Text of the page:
The people who fought the Great Toaster Give-Away War over your savings dollars are waging battle again. This time it's the Interest Rate War. The New York mutual savings bank are after your dollars again, as are those in other parts of the country.

This time, instead of full-page ads offering premiums ranging from household appliances to trips to Israel for customers who make large deposits, the banks are taking out full-page ads promising 20, even 35 percent annual return on your money if only you will invest right now. The offer expires Oct. 1.

Getting into the act locally this week were State National Bank in Rockville, Columbia First Federal Savings and Loan of Washington and Annapolis Federal Savings and Loan.

All you have to do is send $1,000 or more to State National and you will receive the equivalent of a 25 percent annual yield for the next five weeks. Got only $500? Send it to either Annapolis or Columbia First and get a 17 percent annual yield.

All these come-ons are aimed at getting a jump on the competition for the estimated $250 billion that is expected to flow into tax-exempt All-Savers certificates during the 15 months they will be offered, starting Oct. 1.

At that time the public will be able to purchase the one-year certificates with interest rates based on 70 percent of the one-year Treasury bill auction rate. The individual can exclude from federal income taxes up to $1,000 ($2,000 for married couples) interest earned on the certificates.

At current rates that means that individual will be able to deposit about $10,000 and the couple about $20,000 to reap the full benefit of a tax-free return.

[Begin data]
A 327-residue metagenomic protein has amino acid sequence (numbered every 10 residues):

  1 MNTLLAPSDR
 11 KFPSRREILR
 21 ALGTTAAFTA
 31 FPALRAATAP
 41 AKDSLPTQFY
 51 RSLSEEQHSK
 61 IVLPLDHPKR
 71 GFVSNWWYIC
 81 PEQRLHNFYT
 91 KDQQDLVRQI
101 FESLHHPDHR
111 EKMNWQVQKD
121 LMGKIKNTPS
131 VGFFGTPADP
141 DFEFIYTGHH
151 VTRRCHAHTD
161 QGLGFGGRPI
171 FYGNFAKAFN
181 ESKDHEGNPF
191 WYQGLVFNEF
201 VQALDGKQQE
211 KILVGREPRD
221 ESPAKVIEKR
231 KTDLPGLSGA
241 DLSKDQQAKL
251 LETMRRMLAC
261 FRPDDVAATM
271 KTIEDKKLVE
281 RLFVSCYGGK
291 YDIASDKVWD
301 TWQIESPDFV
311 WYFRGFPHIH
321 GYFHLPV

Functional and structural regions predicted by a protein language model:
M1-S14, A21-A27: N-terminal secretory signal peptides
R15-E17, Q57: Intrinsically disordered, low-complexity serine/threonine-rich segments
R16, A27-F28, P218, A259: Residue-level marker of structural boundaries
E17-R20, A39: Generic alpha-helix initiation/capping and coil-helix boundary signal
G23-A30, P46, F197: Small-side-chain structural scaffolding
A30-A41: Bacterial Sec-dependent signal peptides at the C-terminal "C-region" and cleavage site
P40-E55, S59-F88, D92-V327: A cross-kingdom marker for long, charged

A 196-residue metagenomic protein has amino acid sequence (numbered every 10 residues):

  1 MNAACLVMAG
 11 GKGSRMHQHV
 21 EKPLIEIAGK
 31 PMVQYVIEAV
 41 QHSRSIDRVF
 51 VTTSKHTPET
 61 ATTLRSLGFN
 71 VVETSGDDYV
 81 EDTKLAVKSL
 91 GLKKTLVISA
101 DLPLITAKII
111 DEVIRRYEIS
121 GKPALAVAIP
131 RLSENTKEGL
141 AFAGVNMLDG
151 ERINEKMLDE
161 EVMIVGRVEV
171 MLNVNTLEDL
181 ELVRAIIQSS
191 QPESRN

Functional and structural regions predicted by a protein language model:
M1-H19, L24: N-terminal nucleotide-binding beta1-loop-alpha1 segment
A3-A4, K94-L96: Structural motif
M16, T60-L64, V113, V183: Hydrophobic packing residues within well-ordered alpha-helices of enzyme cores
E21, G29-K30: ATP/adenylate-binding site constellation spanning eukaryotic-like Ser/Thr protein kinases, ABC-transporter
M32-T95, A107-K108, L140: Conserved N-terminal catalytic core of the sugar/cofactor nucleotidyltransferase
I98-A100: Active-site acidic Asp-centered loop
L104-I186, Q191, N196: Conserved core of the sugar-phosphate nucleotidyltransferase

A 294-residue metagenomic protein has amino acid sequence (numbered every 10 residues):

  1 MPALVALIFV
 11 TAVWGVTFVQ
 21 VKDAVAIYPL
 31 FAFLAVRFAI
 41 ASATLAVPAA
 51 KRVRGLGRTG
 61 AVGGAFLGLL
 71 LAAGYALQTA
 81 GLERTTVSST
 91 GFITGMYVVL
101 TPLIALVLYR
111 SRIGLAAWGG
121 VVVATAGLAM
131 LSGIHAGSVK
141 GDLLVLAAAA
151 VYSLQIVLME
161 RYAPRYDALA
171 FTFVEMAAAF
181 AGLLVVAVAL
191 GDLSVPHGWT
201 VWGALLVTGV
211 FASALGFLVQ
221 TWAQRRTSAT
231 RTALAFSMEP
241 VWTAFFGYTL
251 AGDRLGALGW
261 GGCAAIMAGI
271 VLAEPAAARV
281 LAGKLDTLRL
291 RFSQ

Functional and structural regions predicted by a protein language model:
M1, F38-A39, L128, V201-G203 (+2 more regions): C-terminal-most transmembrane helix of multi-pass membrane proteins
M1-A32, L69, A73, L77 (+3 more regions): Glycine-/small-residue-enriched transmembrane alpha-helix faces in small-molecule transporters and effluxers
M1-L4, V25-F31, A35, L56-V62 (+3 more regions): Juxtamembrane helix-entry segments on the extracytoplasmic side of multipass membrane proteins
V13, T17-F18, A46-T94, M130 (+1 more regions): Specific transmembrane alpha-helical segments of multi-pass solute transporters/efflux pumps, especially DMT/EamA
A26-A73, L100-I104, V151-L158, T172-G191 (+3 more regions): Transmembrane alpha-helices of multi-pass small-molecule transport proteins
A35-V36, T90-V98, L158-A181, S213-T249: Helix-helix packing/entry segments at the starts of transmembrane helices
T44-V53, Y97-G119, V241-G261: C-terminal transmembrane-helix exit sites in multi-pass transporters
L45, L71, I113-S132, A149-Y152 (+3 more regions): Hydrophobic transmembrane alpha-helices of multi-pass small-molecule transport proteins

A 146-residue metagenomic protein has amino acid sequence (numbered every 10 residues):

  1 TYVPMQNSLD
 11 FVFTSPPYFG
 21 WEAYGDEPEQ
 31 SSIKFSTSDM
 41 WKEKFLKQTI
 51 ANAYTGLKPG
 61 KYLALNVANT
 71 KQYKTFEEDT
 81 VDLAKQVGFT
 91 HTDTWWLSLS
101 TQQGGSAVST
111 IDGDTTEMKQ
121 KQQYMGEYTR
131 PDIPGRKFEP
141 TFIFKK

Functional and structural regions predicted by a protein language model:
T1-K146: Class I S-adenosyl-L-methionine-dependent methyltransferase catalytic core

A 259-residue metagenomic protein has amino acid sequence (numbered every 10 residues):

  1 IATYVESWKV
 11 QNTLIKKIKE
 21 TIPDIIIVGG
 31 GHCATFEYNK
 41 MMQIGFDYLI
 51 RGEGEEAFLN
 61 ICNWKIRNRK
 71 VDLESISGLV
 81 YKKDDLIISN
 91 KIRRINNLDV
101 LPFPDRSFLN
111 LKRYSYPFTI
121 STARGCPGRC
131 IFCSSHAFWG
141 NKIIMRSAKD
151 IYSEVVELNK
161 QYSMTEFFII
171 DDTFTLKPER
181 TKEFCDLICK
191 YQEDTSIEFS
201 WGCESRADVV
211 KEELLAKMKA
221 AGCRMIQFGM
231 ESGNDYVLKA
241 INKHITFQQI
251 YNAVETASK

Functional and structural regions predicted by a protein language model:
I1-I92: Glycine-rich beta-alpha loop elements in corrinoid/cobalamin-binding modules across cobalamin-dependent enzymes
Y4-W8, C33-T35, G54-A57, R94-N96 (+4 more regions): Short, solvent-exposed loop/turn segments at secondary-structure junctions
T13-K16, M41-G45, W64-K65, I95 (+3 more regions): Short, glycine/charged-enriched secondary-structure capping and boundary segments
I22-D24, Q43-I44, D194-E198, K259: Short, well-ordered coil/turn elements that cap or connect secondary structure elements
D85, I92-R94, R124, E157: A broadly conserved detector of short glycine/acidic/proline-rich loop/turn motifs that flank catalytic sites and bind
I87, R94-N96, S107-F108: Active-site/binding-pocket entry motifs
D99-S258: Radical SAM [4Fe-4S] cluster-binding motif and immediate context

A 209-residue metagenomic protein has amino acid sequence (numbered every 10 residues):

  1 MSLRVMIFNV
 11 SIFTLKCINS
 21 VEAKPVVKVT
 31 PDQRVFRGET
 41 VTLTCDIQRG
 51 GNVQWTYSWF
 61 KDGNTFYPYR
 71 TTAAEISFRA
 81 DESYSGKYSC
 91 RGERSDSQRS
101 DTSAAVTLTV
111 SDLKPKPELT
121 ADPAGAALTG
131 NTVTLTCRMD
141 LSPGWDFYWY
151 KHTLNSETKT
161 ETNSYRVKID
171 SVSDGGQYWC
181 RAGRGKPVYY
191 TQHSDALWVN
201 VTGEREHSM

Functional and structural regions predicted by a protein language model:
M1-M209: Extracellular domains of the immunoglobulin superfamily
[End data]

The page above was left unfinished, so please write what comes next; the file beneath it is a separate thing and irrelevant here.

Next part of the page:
The prospect of securing a hefty number of substantial one-year accounts paying a lower rate of interest than that paid on $10,000 money market certificates has set off a new war among troubled New York savings banks.

Another type of rate war is also going on in Maryland among state-chartered savings and loan associations. They are offering rates and terms in NOW accounts equivalent to those offered by money market funds.

Fairfax Savings and Loan in Baltimore was paying 19.23 percent annualized interest last week on a $1,000 minimum investment. The account -- but not the rate -- is insured by the Maryland Savings Share Insurance Corp. The account offers liquidity and a $500 checkwriting privilege.

This week First Maryland Savings Association is paying 18.492 percent on a $3,000 investment; Community Savings and Loan is paying 16.34 percent.

Because they are not federally insured, these state S&Ls may offer much higher rates and more liberal terms than their federally chartered counterparts. Their rates in some cases are even superior to money market mutual funds.